Ever had lychees? Curious to know what they taste like or where to find them?
By mere coincidence my friend, Nina Ly RN and professional photographer, recently posted a photo shoot of her stay in Hanoi, Vietnam and her featured photo is lychees! Click here to see more of her beautiful photos including a photo shoot she did for me from the beginning of my baking journey.
Lychees are a native fruit of Southeast Asia, predominantly of southern China, and is commonly consumed in a variety of dessert dishes and alcoholic or fruit beverages. Now cultivated in many areas of the world, it has become easily accessible to many urban areas of the US. However, you may not always find this subtropical fruit in your local grocery store but if you happen to walk through an Asian market, it’s almost hard to miss.
Lychee’s inedible exterior has a reddish-brown studded rind can be easily peeled much like an orange. Inside resembles the pulp of a grape with a delicate white translucent flesh and has a distinctive fragrance of a flower with a lightly sweetened flavor.
I’m fortunate to live in one of the most diversely cultured cities of New York where I’m able to purchase lychees at about $4 per pound near surrounding markets in my neighborhood.
Over the past 4 years I have become very fond of the Chinese culture through their food, holidays, and many traditions. One area that striked me most was their preference of desserts. Speaking strictly of their style of cakes, I have noticed those who are native of China would rather have a light cake that is not too sweet and topped with a variety of fruits such as mangos, strawberries and melons, much like a fruit cake.
As my friend’s mother’s birthday was approaching over the weekend, I was inspired to make her a cake that combined an American style with a touch of lychee. Since most women I know are concerned about how sweet or fattening some American desserts may be, I chose to make the main portion of the cake fat free. I achieved this by baking a 6-inch angel food cake with a thin layer of buttercream drizzled with a lychee glaze and topped with lychee fruits in the center and surrounding edges. And it was a hit! Satisfied the similarity of a fruit cake with an American familiarity, it was the perfect combination. Can’t go wrong with a low fat dessert topped with one of your favorite fruits!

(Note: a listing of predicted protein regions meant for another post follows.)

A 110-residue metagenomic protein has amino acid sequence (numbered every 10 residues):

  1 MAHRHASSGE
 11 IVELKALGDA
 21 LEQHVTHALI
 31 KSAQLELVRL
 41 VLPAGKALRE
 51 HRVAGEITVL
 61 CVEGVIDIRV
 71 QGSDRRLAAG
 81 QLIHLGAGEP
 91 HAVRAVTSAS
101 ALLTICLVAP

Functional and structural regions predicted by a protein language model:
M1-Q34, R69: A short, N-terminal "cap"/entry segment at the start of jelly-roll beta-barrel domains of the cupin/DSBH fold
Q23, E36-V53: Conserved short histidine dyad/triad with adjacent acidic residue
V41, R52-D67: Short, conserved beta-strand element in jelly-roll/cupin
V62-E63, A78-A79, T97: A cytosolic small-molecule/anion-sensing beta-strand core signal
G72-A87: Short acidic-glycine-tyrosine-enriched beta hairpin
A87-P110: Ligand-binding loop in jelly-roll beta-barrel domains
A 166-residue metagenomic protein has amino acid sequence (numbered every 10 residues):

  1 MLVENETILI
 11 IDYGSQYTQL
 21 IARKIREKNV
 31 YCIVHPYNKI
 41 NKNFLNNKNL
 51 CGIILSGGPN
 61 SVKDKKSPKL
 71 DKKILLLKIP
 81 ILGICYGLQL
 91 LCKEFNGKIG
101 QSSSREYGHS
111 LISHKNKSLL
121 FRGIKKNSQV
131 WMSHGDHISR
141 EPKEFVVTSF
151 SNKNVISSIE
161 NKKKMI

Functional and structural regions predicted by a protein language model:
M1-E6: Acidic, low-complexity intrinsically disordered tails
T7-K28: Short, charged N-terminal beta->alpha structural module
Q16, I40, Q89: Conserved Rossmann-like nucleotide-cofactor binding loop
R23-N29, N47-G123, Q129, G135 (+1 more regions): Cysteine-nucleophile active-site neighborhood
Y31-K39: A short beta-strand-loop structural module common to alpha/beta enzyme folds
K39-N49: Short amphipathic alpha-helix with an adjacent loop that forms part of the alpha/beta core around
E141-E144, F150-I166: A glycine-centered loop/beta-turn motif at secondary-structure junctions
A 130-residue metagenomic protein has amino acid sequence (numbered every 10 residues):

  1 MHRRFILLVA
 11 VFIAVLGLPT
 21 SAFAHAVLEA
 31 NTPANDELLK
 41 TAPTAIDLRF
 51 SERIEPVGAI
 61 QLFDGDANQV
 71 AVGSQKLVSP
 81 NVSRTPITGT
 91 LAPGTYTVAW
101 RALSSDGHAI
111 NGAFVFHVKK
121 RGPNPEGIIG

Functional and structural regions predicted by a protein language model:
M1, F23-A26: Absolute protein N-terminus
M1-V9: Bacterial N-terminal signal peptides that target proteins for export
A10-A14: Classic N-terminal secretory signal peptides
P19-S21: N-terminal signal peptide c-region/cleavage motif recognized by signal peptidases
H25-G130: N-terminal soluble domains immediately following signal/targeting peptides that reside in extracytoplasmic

Classic Angel Food Cake
Prep time: 20 min. | Cook time: 45 min. | Total time: 1hr 20 min | Servings: 6 -8
- 1 C cake flour
- 1 1/4 C sugar
- 1/4 t salt
- 1 C egg whites
- 1 t cream of tartar
- 1 t clear vanilla extract
- Preheat oven to 350°F (177°C).
- In medium bowl, combine flour, sugar, and salt; set aside.
- In large bowl, beat egg whites, cream of tartar and vanilla extract until stiff peaks form.
- Gently combine the egg whites with the dry ingredients. Pour into an ungreased 6 x 3 inch round spring-form pan.
- Bake for 35 – 45 min or until a toothpick insert in center comes out clean.
- Invert cake pan and allow to cool. Once sides of pan feel cool to the touch, release the spring and remove the bottom of the cake pan that rests on top of the cake.
Classic Angel Food Cake recipe created by URBAN BAKES.
- 10 lychees, pealed
- 2 T sugar
- 1 T light corn syrup
- Removes pits of 7 lychees and grind to extract its natural juice, add sugar.
- Strain lychees to separate its juice from its crushed fruit. Mix in light corn syrup to the juice and using a spoon, glaze top of cake.
- Decorate top or sides of cake using the remaining crushed lychees.
Lychee Glaze recipe created by URBAN BAKES.